Having invested over $10 Bn in Indian startups, Japanese conglomerate SoftBank’s chief Masayoshi Son has now ended his Twitter break to raise concern on coronavirus outbreak and Covid-19 disease.
In a tweet, Son said, “It’s my first tweet in a long time. I am worried about the coronavirus situation.”
He added that he is also considering the kind of contribution he can make, when followers asked him to do something about the situation. “I will start to take action,” Son added.
In multiple follow-up tweets, Son talked about preventive care and volunteering for coronavirus inspection. He also supported Gates Foundation’s proposal that allows people to test samples at home to avoid increasing the chances of infection. Son said SoftBank is looking to offer free access the polymerase chain reaction testing, also known as PCR, so anyone can get themselves tested easily. Son added that any such tests would be conducted with the Japanese Ministry of Health, Labor and Welfare (MHLW).
The Covid-19 disease caused by the novel coronavirus was first identified in Wuhan in China. At present, globally the coronavirus has spread around the world, with more than 116K confirmed cases and 4,000 deaths. Japan has reported close to 1,300 infections, with more than half coming from the quarantined Diamond Princess cruise ship, and 19 deaths.
In India, the government has confirmed over 60 cases of positive coronavirus patients and claims to have screened over 10 Lakh passengers at airports. As the coronavirus outbreak grips the Indian economy, efforts are focussed around prevention as a cure remains far from reach.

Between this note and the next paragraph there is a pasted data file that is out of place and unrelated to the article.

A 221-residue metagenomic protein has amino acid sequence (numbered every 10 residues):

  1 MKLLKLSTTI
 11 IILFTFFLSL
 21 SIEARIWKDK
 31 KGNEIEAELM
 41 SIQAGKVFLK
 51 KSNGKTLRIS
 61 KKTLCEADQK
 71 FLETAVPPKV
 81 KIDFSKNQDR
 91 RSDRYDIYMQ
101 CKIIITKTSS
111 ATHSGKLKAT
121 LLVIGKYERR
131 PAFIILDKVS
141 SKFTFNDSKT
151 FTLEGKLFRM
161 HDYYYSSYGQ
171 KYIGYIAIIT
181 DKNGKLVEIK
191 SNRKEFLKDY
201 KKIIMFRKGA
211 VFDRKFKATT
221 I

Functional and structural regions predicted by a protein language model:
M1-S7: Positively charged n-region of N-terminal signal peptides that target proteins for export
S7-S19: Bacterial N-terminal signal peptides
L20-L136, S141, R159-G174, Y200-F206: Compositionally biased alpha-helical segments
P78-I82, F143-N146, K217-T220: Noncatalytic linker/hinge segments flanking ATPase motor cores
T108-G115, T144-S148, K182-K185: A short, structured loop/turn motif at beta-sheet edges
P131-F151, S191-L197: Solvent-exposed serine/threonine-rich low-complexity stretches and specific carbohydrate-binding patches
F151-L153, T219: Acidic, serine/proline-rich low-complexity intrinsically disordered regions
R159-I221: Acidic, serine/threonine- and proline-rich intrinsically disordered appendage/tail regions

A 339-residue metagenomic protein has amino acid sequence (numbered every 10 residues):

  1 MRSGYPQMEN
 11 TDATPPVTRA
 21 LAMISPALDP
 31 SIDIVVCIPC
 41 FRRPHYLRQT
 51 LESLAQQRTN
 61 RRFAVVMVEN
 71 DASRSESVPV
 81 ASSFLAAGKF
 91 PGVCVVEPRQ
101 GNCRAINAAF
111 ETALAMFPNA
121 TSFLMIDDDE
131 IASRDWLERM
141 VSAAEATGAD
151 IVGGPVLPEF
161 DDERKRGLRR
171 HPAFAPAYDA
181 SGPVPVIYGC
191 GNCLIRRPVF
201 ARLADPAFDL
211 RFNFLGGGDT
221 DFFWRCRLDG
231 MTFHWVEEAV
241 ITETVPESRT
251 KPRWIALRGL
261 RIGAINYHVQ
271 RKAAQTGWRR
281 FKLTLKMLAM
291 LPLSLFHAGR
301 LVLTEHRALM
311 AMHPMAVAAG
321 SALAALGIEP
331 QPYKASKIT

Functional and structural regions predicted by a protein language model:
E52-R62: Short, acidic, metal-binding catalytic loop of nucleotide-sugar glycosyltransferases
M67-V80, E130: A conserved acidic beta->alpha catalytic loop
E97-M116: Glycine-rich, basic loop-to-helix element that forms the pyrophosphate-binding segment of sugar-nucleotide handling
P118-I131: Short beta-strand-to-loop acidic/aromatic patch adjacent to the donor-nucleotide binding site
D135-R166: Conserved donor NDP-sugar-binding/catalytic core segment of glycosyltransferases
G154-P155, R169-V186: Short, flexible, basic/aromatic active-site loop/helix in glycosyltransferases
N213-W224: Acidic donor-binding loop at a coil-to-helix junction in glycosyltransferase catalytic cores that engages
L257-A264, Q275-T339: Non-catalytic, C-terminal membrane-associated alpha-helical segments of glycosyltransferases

At the same time, customer-facing businesses like Swiggy, Zomato, Ola, Uber and others have not done enough to keep their drivers and delivery executives informed about the coronavirus and the measures they need to take to prevent the spread.
In terms of SoftBank, it had a rocky 2019. While it had set sights on IPOs of major investments — Uber, Wag, Slack and WeWork — the firm had a major setback in terms of these plans. While Uber, Wag and Slack had disastrous public listings, the biggest problem for SoftBank was WeWork’s failed public listing.
Son directly addressed concerns of some US-based private investors last week, saying that the investments will be planned in a more careful manner. Son further reiterated that the company’s ambitious Vision Fund 2 would be scaled down going forward.
However, he expects 2020 and 2021 to be the “best vintage” for the Vision Fund. Son also claimed that roughly 15% of Vision Fund companies would go bust, while 15% would account for 90% of the fund’s profits. However, with startups and economy severely impacted by the coronavirus outbreak, how SoftBank and Son grapple with the aftermath remains to be seen.